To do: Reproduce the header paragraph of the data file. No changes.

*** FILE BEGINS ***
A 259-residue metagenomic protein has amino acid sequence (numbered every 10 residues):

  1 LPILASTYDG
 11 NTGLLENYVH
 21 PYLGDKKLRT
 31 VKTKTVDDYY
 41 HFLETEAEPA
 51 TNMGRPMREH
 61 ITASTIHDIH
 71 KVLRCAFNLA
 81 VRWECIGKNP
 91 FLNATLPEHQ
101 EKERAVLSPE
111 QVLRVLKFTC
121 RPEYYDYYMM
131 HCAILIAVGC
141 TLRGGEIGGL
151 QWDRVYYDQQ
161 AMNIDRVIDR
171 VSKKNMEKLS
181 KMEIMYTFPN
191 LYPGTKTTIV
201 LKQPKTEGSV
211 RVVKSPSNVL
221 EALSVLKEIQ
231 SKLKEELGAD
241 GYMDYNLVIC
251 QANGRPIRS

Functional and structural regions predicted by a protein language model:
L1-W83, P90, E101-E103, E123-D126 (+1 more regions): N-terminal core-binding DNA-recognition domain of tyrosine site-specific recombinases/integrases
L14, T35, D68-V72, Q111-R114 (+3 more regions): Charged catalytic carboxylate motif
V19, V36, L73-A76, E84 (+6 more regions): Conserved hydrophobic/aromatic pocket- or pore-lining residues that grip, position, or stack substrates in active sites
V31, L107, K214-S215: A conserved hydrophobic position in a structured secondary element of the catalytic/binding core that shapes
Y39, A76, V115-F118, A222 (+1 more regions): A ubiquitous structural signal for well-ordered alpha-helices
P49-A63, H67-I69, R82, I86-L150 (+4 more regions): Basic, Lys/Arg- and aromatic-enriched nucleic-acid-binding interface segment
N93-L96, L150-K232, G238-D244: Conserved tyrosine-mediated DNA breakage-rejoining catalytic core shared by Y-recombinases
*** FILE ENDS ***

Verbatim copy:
A 259-residue metagenomic protein has amino acid sequence (numbered every 10 residues):